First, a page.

The Game Boy had some truly awful games, but hidden within those messes of poor hit detection and bad design were some incredible gems. Megaman V is, without a doubt, one of those gems. While previous games in Megaman’s Game Boy series reused elements from the NES games, V was the first to feature all-new bosses. Even better, they’re based on planets, so there’s none of the stupidity that brought about enemies like “Cut Man.”
This is one of my all-time favorites
Megaman V isn’t perfect, but it’s still one of my most cherished side-scrolling Megaman games. While the Nintendo and Super Nintendo Megaman games were undeniably great (especially the X series), Megaman V will forever be my preferred Megaman experience because of how well everything comes together. From the music to the bosses, everything is just right in V.
Except for the lag
The biggest problem that you’ll face in Megaman V is the lag that you occasionally have to contend with. It may sound strange to those who aren’t familiar with older Game Boy games, but sometimes things slow down when too much is happening on the screen. Since V is every bit the equal of games on other platforms with significantly better hardware, it can tend to lag a bit because of this. For example, it’s possible to cause lag early in the Mercury stage by jumping and shooting a charged shot at one of the floating owls while boxes are falling from the top of the screen. However, despite the occasional lag (which is more infrequent than I’m probably making it sound), the game is very much playable and fair.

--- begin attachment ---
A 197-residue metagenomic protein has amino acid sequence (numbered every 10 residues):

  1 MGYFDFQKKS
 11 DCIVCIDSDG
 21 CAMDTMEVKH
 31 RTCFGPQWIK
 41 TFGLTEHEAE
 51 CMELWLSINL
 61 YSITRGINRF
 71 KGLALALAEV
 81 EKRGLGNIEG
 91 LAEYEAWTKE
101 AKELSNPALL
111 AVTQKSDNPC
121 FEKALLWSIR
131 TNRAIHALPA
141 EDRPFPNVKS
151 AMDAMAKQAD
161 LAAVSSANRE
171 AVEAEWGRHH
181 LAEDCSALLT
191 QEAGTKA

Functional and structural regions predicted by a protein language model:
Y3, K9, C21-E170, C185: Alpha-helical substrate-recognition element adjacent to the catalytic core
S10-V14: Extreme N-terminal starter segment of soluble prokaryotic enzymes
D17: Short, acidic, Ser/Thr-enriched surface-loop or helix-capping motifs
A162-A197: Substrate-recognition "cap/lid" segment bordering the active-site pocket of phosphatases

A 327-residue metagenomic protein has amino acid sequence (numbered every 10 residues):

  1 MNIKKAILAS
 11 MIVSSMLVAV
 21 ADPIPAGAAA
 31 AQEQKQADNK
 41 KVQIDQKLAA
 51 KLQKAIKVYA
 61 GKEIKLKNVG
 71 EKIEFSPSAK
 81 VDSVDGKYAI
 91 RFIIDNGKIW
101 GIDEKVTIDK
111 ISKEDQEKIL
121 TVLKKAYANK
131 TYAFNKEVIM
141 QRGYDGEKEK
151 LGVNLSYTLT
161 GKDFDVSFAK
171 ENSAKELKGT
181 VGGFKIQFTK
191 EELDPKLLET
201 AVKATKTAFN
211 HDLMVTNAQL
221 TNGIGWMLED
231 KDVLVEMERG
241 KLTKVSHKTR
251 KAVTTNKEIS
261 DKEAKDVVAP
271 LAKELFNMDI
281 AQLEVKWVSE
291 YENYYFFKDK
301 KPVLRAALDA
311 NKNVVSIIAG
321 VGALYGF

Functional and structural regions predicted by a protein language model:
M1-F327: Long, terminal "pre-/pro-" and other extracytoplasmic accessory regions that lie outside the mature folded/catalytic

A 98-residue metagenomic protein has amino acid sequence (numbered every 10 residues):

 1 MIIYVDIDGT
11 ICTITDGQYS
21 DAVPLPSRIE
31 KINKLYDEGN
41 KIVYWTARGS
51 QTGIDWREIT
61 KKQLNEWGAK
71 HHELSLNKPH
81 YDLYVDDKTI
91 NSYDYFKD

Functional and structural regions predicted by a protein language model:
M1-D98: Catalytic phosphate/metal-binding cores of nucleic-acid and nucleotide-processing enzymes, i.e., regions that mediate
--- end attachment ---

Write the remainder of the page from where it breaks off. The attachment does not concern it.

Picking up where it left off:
There’s also the end part of the game
Almost everything that I love about this game occurs relatively early in it. For example, my favorite stage (Mercury) can be chosen as the first stage you tackle. That’s not to say that the rest of the game is bad, because it isn’t, but the very end of the game can be incredibly frustrating compared to the more average difficulty of the early stages. Toward the end of the game, you’re thrown into a weird space stage that plays more like a simplified version of Gradius than anything resembling Megaman, and this is really a turning point; after you finish this section (which I personally find to be annoying and out of place), you face a large level filled with several minibosses, and this level eventually leads to a room where you have to face every major boss again. Even after you finish this, you still have several more boss fights ahead of you. While it was fair enough that I made it all the way to the final boss fight before I was even in my teen years, it’s still incredibly frustrating, especially since you suddenly stop getting level codes. I’m all for difficulty in games, but at a certain point things become more cheap than difficult.
This is the Megaman you know and love